by Shirley Ahura, IRELAND

Last year, my friend and I got the crazy notion of buying tickets to see Beyoncé’s Formation World Tour in Dublin, Ireland firmly stuck in our heads. We just came back from what was a truly magical weekend, and as much as I tried, I couldn’t help but feel that many parts of our trip were tainted by some of my experiences there.

For the record, can I just say that I am in love with Ireland. A beautiful land of beautiful human beings, it really isn’t an exaggeration when they say that the Irish are the friendliest bunch on the planet. Nothing made me more sure of this than when my friend (a six foot gay Spanish guy clad in pink shorts and a vest top) and I (a fully cornrowed black feminist revolutionary) approached two dubious (read: chavvy)- looking Irish guys smoking on the street corner, asked for the directions to Croke Park Stadium, and neither of the men batted an eyelid- instead hurriedly and helpfully sending us on our merry little way.

But there’s always one (read: two or three). The first was in actual fact a Spanish woman who came with two gay guys and quickly befriended my friend. A relatively normal conversation was being had (did Lemonade really run it better than Beyoncé the visual album?), and there I was, as keen as ever, trying to keep up in my broken Spanish, when all of a sudden she turns to me and ‘jokes’, “We are black”.


Literally, I felt my face metamorphose into a massive question mark, for I truly had no idea what she was going on about. I shrugged it off (I’m sure many of you are familiar with the shrug) and joked back, “Really? I would never have known”. Fake smiles and all.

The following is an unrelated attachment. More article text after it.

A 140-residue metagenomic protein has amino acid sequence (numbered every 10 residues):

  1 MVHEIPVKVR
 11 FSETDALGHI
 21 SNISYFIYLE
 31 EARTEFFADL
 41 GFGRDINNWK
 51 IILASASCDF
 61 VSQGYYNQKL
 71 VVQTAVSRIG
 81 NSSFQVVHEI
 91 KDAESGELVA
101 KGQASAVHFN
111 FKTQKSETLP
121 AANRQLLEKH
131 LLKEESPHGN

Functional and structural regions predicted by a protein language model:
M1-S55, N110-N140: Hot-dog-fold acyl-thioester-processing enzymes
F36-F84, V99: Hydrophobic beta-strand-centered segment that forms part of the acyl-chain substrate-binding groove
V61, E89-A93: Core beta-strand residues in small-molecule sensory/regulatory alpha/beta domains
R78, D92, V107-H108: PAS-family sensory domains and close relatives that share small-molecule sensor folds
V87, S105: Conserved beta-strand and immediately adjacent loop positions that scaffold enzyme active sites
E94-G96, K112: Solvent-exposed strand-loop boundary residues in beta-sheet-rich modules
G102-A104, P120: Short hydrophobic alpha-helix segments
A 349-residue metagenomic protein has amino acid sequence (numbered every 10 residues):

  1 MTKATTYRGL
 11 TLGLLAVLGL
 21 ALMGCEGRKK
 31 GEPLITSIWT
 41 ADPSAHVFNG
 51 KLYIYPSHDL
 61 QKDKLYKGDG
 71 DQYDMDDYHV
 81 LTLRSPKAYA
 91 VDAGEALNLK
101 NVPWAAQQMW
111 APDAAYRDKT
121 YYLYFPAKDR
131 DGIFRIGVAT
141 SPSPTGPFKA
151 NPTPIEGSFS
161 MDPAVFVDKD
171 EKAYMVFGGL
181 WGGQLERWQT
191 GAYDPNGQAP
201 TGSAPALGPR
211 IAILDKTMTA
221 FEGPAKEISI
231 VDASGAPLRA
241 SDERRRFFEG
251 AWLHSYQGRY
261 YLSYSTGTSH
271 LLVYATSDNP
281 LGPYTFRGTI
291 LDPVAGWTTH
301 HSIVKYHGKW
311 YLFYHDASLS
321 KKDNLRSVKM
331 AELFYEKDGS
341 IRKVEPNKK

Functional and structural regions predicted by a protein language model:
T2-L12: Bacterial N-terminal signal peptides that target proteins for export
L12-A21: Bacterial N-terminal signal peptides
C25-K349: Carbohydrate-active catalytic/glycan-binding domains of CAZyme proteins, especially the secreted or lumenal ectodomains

On another occasion, my friend (bless him, always trying to promote me) tells them about how I dance professionally, and that they should wait to see my moves. At this, ‘black’ Spanish homegirl turns to me with an expression that I can only describe as heart-eye emoji. In fact, the hearts in her eyes were throbbing so much, I turned away out of discomfort (but I could still feel her eyes boring into me and my cornrowed scalp). This all culminated in another extension of the ‘I want to be black’ parade that was so obviously happening with the Spanish woman taking centre stage. “I love” she said looking at me, “I wish I…”. She didn’t need to finish her sentence for me to know what was coming next, so I (at least mentally) exited stage left of the conversation.

[Sidenote, can I just say that I cringed so hard at the times when Beyoncé held up a Black Power fist and her Irish fans just stood in front of her like clones, emulating her except with less (read: no) meaning behind their own gestures, that if I wasn’t black you’d mistake me for a sweet and juicy Tesco’s Extra Special range cherry tomato].

Later on, we leave the concert and the air is literally buzzing with the love for Beyoncé from the Beyhive.  An inebriated Irish girl doesn’t so much come up to me as she does sidesteps to me, picks up (read: grabs) a braid and goes “You’re so lucky you have braids”.

“You’re so lucky” Really.

After an eventful night of dancing to Beyoncé until ungodly hours of the morning in one of Dublin’s most happening gay clubs, an (again) intoxicated Irishman notices me and comes to sit across from me in the 24 hours Spar. “What’s the crack?” [Typical Irish phrase that I’ve come to love. Translation “ What’s new?” “Where you from, London?” [realising my uncertainty on how to answer and therefore my un-Irishness]


Reaches over to spud me (oh no) “Yes…bruv/blud (oh god no) (forget which one he uses, but they’re both as bad as each other).

Gets up to leave “…Tupac?”

What I got from this dilapidated state of verbal affairs was that because I was black I a) Naturally originated from London b) Naturally can only be greeted via spud and termed blud and cannot recognise any other way, informal or formal of saying hi as standard English goes c) Naturally listen to Tupac. “

I go “I may be black but I do other things….”


Analysis: It seems that one drop of alcohol literally opens the floodgates for people to speak their minds and unleash all they’ve wanted to say/what’s plagued their minds, intrigued and piqued their interest about blackness for so long.